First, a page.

Speech Recognition Mod

Speech recognition on the Mac is something that I have toyed with on and off since it was first built-in to the Mac OS back in 1993. Having the computer recognize my voice definately has its “cool factor”, but sometimes it’s just easier to use the mouse.

The other day, I was watching Extreme Makeover: Home Edition. The episode was particularly interesting to me, because the makeover was being done for a man who lost his sight. As usual, they did some really amazing things for this family’s home. One thing that got me curious was the system that they installed that allowed the man to say something like “Computer, what temperature is the house?” and “Set the house temperature to 75 degrees.” and have the computer respond and act on his voice.


At the end of the episode, they said you could go to their website and learn all about the products used in the show. I immediately checked it out, and learned that the system that they used was HAL by Home Automated Living.


After doing some research on HAL, I learned that this system was little more than a voice recognition front end for an X10 home automation system. Sure, it had some other features, but that was basically the foundation of it. Being an Apple guy, I thought “big deal”. I could do that with AppleScript, the built-in Speech Recognition software, and one of the Mac X10 software apps.


I guess now is a good time to mention that my wife, Marie, lost her sight back in 1997 to Optic Neuritis. She was diagnosed with MS in 1998. I have a strong background in computer programming, and I enjoy using my gifts to write applications that can make her life easier. For example, read about how I set things up to allow her to have access to our huge CD collection with Talking TitleTrack.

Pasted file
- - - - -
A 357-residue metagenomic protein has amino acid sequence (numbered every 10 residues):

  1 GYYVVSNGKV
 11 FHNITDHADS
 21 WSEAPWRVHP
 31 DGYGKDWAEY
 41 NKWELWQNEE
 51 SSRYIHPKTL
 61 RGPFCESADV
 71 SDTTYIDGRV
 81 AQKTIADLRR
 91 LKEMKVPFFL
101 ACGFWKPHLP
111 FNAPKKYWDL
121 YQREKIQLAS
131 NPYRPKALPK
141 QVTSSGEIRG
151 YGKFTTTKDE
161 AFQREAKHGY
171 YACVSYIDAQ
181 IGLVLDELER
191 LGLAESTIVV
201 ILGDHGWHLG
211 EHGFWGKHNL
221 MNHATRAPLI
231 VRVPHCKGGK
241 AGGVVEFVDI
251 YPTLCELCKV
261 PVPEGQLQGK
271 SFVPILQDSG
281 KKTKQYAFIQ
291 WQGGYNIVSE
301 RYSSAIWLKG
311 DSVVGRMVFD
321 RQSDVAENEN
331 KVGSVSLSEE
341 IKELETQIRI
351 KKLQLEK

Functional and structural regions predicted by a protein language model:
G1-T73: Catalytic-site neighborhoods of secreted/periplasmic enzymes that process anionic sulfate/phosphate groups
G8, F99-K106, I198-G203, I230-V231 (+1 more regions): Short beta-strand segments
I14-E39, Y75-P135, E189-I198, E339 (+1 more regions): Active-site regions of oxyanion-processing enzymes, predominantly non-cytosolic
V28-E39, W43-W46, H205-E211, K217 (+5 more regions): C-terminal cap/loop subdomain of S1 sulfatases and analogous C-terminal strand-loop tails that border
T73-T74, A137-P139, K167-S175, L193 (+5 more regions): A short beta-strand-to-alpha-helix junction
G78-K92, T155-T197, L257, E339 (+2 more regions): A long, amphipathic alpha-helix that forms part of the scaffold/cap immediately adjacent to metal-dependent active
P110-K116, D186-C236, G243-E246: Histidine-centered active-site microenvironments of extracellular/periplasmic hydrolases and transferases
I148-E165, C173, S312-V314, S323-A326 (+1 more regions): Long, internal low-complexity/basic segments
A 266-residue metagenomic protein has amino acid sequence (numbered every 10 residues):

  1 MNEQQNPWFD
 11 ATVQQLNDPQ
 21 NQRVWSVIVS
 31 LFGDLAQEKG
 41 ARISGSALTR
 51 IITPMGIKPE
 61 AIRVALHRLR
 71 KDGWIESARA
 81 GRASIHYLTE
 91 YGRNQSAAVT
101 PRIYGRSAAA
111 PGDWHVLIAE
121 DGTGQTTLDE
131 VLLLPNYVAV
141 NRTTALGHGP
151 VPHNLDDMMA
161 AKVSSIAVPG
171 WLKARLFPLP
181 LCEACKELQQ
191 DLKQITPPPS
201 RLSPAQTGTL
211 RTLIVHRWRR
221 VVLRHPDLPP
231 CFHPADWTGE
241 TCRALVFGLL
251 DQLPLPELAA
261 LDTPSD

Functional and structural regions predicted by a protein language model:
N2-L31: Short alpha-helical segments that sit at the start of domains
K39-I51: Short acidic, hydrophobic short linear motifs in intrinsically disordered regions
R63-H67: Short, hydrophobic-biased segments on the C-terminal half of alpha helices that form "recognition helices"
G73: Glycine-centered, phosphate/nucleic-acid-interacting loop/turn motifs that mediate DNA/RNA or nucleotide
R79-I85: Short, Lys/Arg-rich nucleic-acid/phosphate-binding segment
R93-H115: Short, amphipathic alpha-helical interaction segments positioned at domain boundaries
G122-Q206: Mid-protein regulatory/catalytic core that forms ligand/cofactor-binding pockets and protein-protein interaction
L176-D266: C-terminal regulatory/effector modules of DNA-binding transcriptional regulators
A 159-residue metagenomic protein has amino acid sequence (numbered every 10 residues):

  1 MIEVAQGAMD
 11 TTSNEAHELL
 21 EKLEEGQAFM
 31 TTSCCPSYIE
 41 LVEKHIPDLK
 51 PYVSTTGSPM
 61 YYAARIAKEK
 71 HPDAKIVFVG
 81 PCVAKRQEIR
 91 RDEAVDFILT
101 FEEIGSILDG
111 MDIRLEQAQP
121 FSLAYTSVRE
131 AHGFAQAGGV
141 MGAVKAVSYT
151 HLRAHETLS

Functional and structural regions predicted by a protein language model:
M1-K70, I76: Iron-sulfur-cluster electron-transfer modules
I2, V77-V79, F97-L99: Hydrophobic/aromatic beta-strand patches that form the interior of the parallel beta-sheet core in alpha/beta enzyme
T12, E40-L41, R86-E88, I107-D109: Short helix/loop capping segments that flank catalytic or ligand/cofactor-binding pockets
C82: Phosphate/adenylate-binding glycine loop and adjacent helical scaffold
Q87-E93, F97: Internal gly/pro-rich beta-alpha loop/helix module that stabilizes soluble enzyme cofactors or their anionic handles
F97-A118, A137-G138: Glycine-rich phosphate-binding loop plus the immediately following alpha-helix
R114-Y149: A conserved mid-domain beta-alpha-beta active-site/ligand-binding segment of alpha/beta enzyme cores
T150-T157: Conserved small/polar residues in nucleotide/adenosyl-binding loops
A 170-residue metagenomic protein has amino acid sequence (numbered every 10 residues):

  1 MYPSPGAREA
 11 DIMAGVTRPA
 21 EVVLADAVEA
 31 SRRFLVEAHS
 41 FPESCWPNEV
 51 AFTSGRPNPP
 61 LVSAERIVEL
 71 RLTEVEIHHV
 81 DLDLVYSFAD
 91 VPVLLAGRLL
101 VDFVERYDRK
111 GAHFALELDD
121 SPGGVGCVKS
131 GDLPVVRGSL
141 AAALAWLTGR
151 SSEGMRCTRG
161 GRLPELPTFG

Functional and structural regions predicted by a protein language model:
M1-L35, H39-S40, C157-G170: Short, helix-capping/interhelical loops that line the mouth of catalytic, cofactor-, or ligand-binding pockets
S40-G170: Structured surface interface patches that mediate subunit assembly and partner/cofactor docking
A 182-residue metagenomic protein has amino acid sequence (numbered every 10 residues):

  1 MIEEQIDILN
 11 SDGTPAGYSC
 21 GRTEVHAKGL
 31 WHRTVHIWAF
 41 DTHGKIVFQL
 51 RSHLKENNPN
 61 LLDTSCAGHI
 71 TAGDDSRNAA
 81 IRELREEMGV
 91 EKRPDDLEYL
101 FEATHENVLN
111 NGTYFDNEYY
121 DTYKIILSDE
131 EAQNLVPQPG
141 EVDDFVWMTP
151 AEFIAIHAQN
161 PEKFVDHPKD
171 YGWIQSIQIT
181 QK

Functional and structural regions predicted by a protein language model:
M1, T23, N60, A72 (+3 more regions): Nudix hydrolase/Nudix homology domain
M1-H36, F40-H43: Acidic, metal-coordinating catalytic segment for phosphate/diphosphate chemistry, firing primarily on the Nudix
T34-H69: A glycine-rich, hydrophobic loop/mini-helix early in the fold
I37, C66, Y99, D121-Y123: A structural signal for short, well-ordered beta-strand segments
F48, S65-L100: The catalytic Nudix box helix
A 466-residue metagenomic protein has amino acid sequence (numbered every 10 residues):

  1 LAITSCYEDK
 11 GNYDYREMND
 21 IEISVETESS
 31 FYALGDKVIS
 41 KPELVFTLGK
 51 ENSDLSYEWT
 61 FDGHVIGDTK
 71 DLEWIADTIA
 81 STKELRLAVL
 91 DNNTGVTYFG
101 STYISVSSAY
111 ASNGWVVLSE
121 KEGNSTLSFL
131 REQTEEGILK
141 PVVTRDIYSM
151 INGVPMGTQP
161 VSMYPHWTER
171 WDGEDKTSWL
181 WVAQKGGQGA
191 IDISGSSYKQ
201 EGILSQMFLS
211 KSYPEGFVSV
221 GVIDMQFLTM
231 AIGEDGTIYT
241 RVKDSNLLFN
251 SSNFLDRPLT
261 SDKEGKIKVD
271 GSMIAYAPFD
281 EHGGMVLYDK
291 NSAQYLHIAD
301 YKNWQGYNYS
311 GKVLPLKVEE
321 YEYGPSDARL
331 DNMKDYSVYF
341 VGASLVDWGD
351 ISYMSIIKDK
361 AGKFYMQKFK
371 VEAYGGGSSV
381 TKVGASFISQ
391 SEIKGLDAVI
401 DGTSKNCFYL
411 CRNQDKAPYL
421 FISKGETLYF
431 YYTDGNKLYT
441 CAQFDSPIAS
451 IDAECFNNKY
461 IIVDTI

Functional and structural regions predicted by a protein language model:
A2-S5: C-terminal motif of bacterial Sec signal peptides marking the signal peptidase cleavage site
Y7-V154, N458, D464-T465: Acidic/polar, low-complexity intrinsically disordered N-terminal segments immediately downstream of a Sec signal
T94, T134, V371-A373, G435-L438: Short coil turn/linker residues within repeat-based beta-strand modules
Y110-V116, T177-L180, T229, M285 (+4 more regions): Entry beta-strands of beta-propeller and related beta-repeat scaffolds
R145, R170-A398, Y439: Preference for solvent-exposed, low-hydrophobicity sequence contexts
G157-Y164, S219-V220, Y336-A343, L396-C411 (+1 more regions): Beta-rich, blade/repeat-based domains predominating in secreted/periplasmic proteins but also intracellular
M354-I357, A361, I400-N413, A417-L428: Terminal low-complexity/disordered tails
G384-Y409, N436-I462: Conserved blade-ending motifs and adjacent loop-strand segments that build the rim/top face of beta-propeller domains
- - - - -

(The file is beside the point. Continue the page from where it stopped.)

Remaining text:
Getting excited again about voice recognition and how I can enable my wife to be able to do more on her own, I decided to write an AppleScript that will go out and get the weather, and then read it aloud. I dropped it in the Speakable Items folder, and now I can say, “Computer, weather report.” Very cool.


Excited about my new script, I sat Marie in front of the computer, and had her say “Computer, weather report.” Nothing happened. She said it over and over, and nothing happened. I had her try one of the default commands “Computer, what time is is?” Nothing. She tried over and over, getting more and more frustrated, and couldn’t get it to work. Of course, it would pick my commands up immediately, which annoyed Marie even more.


Now I remember why I didn’t write anything like this before. I tried using it with Marie a few years ago, and ran into the same problem. My Mac just doesn’t want to listen to Marie’s voice.


Instead of giving up on the whole idea, I tried to figure out why Marie’s voice couldn’t be recognized by my Mac. My wife’s voice is very young sounding. I searched the web, and found some information that lead me to believe that higher pitched voices aren’t as easily understood by speech recognition applications. So, I asked Marie to try and talk in a deeper voice. After a few tries, the computer responded to her command! Very exciting!